GRC software platforms primarily focus on ensuring compliance through a checklist-style approach. The tools are often modular and don’t allow cybersecurity leaders to obtain a comprehensive overview of their organization’s risk profile on a single pane of glass. Module-based GRC solutions are not well-suited to an organization embracing risk management as they create silos and lack a unified central view of an organization's IT infrastructure.
IRM solutions represent a much better option for business and security leaders looking to proactively manage risk. These platforms offer a single view of risk across the organization and come equipped with advanced reporting features. They have the capacity to deliver high-level insights to business leaders while giving security teams the granular detail they need to proactively manage risk.
As more organizations transition towards integrated risk management, many existing GRC tools are rebranding themselves as IRM solutions. As you select a tool, proceed with caution, and make sure you understand exactly what different tools offer.
It can be helpful to partner with experienced cybersecurity professionals that have a proven track record of helping organizations adopt integrated risk management software. These experts, including the team at TechHeads, can help you select and deploy the best IRM solution for your business.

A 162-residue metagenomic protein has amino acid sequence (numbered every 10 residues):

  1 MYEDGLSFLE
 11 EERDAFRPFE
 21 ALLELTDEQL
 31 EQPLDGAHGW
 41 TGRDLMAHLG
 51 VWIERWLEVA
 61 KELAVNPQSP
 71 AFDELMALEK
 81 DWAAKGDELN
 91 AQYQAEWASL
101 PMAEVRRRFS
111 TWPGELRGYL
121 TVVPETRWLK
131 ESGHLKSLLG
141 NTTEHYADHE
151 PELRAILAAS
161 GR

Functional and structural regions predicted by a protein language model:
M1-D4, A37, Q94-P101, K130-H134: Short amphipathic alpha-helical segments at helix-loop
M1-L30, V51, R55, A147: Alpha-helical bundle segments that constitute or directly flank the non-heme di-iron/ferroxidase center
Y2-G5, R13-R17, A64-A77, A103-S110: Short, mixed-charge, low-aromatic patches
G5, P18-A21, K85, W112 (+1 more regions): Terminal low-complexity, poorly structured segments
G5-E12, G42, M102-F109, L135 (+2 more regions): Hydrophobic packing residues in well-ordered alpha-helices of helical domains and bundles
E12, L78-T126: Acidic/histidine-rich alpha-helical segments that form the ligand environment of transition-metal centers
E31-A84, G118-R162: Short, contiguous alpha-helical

Start Evolving your Approach to Integrated Risk Management Now
It’s becoming increasingly important for organizations to prioritize the adoption of an integrated approach to risk management. But the evolution from a security culture that’s focused on compliance to one that focuses on risk management is not an overnight change. Instead, it’s important to approach the transition iteratively.
Take the time to secure alignment from key stakeholders across the organization and build a comprehensive strategic plan that accurately assesses your organization’s current risk profile. Adopting an IRM platform is not a strategy in itself; it must be paired with a thoughtful, deliberate approach to implementing integrated risk management processes across the organization.
Considering adopting an integrated approach to risk management in your organization? The team at Tech Heads is here to help. Our experienced team of cybersecurity experts has extensive experience deploying integrated risk management processes across small and medium-sized businesses.
To learn more about the support available to your organization, contact us today.